A search involving dogs, a helicopter and hundreds of volunteers came to a happy conclusion after a drone owner lent his gadget to the efforts.
The case for consumer drones got a boost after an amateur pilot ended a search-and-rescue effort last weekend by locating a missing ophthalmologist, who suffers from dementia, in a bean field in Wisconsin.
David Lesh, who normally uses the drone to make videos for his ski and snowboard business in Colorado, says he decided to try and help after learning of the search while visiting his girlfriend.
“I never thought that I would be using it to find somebody,” Lesh told NBC, saying he spotted 82-year-old Guillermo DeVenecia, who was found shoeless but unharmed, in 20 minutes after scoping a 200-acre field from the air.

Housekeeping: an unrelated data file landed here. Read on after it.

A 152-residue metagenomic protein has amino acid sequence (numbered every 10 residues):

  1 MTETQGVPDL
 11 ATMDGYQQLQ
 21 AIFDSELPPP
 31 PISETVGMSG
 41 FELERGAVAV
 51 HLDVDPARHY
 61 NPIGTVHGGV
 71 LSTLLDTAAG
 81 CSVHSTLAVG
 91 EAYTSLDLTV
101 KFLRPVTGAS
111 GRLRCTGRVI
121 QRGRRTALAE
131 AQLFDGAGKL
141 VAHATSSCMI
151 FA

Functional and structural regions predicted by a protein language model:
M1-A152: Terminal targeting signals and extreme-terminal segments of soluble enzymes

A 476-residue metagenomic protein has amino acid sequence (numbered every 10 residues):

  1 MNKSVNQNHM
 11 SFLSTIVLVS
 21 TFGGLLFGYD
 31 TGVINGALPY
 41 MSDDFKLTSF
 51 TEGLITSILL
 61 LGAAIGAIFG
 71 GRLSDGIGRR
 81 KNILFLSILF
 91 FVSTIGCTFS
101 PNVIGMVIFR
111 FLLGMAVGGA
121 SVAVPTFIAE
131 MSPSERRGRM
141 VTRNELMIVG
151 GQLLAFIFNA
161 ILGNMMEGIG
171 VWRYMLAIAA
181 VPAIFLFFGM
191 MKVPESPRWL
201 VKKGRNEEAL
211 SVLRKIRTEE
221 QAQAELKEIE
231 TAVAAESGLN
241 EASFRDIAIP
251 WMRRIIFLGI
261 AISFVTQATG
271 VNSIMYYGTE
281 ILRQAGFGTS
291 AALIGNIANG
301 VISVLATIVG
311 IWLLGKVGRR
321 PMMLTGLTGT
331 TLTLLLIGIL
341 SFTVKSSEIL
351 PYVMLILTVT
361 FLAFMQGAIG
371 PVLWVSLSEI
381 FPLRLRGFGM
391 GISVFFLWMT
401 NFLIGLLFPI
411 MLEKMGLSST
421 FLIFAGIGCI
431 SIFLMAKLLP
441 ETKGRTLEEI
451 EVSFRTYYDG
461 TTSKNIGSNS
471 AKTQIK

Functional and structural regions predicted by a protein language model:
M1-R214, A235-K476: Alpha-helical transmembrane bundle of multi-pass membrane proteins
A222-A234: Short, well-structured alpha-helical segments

The help from Lesh and his drone spared volunteers hours of trudging through a muddy field, and ended a three-day effort that had involved search dogs, a helicopter and hundreds of people.
The incident may also put additional pressure on the FAA to review its policy on the use of drones, many of which weigh under five pounds. The aviation regulator has so far taken a hard line on drones, banning their commercial use altogether, and ordering a well-known Texas-based search-and-rescue organization to ground its drones (the Texas group has since defied the order after a recent court ruling).
A significant portion of resistance to personal drone use is based on concerns for dangerous, intrusive or creepy use of the hardware and cameras. Like any reasonable geek, I think there are plenty of laws already on the books dealing with dangerous, intrusive or creepy behavior. No need for additional rules governing utilization of technology.
If behavior is unlawful — use existing law and make an arrest.